Alternatively, it is possible that participants prioritized the movement task over the perceptual task by predominantly attending to task-relevant visual stimuli [ 13 ]. Indeed, a number of experiments have shown degraded secondary task performance when the primary task involves manipulandum-based movement execution. For example, Bratzke and colleagues [ 14 ] used a psychological refractory period paradigm involving a ballistic left arm movement, followed by a right-hand key-press task and found performance decrements in the second task, which they attributed to execution-related interference.

Similarly, Maslovat and colleagues [ 15 ] showed that performance of a continuous manual tracking task reduced the attentional resources available to perform a secondary wrist-extension RT task. Although both these previous experiments involved multiple motor-based tasks, a similar effect may have occurred in the current study whereby response execution of the movement task interfered with the processing of other responses. A second possible explanation for the poorer performance in the IT task during the movement related conditions compared to the NM condition involves the presentation location of the visual stimulus to be discriminated.

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In the two experiments presented here, the visual stimulus was presented in focal vision. In contrast, in the previous study by Tremblay and Nguyen [ 3 ], visual stimuli were presented six cm below the fixated reach target i. Given this, it is possible that focal and peripheral vision may be processed and weighted differently during a goal directed movement, such that peripheral vision is enhanced at peak-limb velocity, while focal vision remains unaffected, or indeed degraded. In support of this proposal, Cao and Haendel [ 16 ] recently showed an enhancement in visual processing of peripheral information during locomotion, a phenomenon hypothesized to occur due to the importance of peripheral navigational cues during this type of action [ 17 ].

This purported enhancement in peripheral visual processing exerted suppressive effects on central visual processing i. It is possible, then, that a simple goal-directed movement may induce the same effect; that is, enhance peripheral visual processing by shifting attention to the periphery, which in turn may degrade processing of visual information that falls on the fovea [ 16 ]. An important note to consider is that the suppressive effects observed by Cao and Haendel [ 16 ] were only present during locomotion, and disappeared when participants stood still.

In the absence of movement, attention could still be focused on central vision, without suppression. In support of focal vision degradation during movement, we found decreased accuracy in the IT task and decreased confidence ratings associated with the IT stimulus in the movement conditions compared to the non-movement condition. That is, in comparison to the NM condition, confidence ratings were consistently lower at most of the display durations in the PV condition Fig 4A. Given that confidence ratings have been proposed to be directly proportional to discrimination ability and accuracy [ 18 ], the lower confidence ratings further suggest diminished perceptual processing of the visual stimulus in the movement conditions in the current experiment.

It is certainly plausible that in contrast to the perceptual processing degradation shown here, different effects on visual processing may have been observed if the IT stimulus had been presented in peripheral, as opposed to central vision. As such, the ventral stream is thought to be susceptible to visual illusions, while the dorsal stream is thought to resist such illusory effects. The results of the work by Tremblay and Nguyen [ 3 ] may be due to enhanced visual processing of stimuli in the periphery. Alternatively, the increased resistance to the audio-visual fusion illusion they found when the limb was moving at peak-limb velocity [ 3 ] may have been due to improved multisensory processing at peak-limb velocity.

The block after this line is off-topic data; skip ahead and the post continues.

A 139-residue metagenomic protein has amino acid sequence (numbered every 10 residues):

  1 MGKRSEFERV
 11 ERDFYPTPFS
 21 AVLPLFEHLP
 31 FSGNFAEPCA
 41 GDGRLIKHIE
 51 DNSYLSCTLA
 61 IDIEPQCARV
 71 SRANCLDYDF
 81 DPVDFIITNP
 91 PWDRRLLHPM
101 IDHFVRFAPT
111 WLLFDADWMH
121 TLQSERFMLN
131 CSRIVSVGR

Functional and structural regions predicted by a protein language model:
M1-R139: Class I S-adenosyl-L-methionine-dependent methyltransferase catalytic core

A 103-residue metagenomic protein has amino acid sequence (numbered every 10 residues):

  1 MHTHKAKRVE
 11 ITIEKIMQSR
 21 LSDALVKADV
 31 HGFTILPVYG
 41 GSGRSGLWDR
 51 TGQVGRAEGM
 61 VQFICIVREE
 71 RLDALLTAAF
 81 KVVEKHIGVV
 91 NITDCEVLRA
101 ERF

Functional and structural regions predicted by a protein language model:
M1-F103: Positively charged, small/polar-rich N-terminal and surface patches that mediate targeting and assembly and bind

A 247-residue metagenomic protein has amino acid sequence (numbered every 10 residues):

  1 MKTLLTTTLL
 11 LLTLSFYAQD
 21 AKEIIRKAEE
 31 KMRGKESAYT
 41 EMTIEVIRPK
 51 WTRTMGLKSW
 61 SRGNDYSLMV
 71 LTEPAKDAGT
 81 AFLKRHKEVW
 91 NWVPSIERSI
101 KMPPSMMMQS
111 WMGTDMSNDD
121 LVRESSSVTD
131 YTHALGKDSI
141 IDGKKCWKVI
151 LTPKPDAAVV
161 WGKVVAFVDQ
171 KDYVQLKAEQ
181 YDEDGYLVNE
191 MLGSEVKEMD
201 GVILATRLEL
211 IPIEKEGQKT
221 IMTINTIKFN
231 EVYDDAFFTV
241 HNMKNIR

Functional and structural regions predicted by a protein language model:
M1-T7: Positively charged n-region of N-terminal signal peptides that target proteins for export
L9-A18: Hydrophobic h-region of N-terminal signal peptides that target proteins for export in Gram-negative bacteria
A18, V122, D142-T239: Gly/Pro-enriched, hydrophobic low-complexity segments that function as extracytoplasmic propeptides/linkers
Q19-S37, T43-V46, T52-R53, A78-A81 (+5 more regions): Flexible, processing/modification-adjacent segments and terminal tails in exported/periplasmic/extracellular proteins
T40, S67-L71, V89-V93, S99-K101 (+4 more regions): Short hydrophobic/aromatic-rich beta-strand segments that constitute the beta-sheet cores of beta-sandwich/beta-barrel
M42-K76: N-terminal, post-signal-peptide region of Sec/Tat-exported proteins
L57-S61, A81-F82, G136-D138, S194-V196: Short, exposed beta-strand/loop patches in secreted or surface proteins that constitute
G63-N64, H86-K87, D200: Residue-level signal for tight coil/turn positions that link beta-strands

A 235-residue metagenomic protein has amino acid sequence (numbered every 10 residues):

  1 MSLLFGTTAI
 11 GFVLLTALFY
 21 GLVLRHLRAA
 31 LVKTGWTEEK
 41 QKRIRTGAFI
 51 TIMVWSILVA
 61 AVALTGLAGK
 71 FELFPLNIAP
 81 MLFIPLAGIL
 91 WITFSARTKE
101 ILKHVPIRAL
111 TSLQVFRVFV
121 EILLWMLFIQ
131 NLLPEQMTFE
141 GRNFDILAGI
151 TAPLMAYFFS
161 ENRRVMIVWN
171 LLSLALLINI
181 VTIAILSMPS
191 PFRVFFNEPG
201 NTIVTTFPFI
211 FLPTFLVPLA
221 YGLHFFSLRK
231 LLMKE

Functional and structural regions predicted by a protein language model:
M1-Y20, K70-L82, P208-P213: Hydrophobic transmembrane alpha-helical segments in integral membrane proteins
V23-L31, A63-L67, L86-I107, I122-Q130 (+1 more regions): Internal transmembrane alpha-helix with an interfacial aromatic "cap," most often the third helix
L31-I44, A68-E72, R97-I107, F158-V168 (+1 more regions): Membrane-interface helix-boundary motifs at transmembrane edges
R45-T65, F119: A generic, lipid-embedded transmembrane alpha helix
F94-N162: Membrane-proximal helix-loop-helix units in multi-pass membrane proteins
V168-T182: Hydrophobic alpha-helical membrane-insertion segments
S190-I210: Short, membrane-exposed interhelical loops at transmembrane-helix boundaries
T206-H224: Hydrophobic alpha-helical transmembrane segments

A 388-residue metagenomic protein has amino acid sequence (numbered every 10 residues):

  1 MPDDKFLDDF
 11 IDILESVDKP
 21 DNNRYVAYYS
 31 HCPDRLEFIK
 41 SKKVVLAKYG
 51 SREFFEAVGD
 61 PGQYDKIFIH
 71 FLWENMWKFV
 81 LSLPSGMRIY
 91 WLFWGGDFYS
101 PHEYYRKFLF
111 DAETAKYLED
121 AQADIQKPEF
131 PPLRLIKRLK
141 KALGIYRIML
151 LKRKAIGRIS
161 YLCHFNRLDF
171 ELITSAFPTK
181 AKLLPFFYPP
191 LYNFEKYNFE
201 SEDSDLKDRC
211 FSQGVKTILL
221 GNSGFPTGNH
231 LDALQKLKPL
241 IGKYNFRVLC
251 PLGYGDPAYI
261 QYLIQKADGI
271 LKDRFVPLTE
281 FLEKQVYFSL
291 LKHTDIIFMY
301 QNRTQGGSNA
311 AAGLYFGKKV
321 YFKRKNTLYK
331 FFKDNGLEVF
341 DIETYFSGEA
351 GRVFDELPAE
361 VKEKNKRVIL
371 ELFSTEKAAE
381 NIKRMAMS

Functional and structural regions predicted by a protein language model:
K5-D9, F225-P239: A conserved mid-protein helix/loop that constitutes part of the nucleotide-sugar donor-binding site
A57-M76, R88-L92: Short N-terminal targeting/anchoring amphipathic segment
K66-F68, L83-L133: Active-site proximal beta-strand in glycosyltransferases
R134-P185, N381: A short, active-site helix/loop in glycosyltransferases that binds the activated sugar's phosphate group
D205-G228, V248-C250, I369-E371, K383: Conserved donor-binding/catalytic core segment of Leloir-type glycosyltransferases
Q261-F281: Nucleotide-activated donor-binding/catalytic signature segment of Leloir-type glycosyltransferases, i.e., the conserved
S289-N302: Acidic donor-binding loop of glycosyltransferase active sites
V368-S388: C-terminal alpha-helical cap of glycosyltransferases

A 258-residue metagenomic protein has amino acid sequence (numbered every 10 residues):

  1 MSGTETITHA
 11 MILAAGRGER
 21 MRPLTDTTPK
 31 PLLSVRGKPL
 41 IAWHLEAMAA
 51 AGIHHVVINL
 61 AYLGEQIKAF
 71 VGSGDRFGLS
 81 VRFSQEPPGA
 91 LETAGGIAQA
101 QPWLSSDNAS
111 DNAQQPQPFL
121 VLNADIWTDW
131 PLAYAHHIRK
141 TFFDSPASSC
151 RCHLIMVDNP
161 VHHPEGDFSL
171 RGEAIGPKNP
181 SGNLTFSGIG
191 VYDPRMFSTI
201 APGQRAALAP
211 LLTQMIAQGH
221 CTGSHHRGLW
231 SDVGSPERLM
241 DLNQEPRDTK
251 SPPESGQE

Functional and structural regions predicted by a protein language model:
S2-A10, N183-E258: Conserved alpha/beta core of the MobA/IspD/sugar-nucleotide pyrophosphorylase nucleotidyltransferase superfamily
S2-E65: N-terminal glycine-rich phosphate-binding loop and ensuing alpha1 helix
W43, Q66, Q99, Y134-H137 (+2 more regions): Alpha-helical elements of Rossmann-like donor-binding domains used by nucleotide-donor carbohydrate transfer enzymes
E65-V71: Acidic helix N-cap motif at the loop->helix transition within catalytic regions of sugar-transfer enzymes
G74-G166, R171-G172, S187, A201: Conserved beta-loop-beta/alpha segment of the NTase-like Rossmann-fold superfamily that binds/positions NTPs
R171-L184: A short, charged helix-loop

Indeed, these authors suggested a similar possibility with the limb movement resulting in an increased signal-to-noise ratio in the relevant sensory channels. This suggestion is also supported by a study showing that in the absence of auditory cues, performing a fast limb movement degraded the ability to detect the number of visual flashes presented [ 5 ]. While the present results cannot speak to this possibility, they do indicate that the previous results can likely not be attributed to enhanced visual perceptual processing alone.

A secondary finding of Experiment 1 is that no change in IT performance was observed when it was presupposed that participants would be concurrently preparing the limb movement.

This contrasts with results provided by Hagura et al. One explanation for the discrepancy in results between paradigms may be related to when the IT stimulus was presented during the foreperiod FP condition in Experiment 1. In the study by Hagura et al.

In contrast, and similar to our findings, letters that were presented greater than ms prior to the go-signal were identified with a similar level of accuracy regardless of whether or not participants were planning to move. However, one major caveat in the current study is that the level of movement preparation prior to, or during the IT task in the FP condition was not probed.

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Indeed, mean movement onset times were below ms for all IT durations in the FP condition Fig 5 , suggesting advanced preparation. Assuming preparatory processing was occurring during the IT task in the FP condition, the similarity of results at all display durations compared to the NM condition, indicates that response preparation did not lead to improved visual perception.

Vision and Goal-Directed Movement Vision and Goal-Directed Movement
Vision and Goal-Directed Movement Vision and Goal-Directed Movement
Vision and Goal-Directed Movement Vision and Goal-Directed Movement
Vision and Goal-Directed Movement Vision and Goal-Directed Movement
Vision and Goal-Directed Movement Vision and Goal-Directed Movement
Vision and Goal-Directed Movement Vision and Goal-Directed Movement
Vision and Goal-Directed Movement Vision and Goal-Directed Movement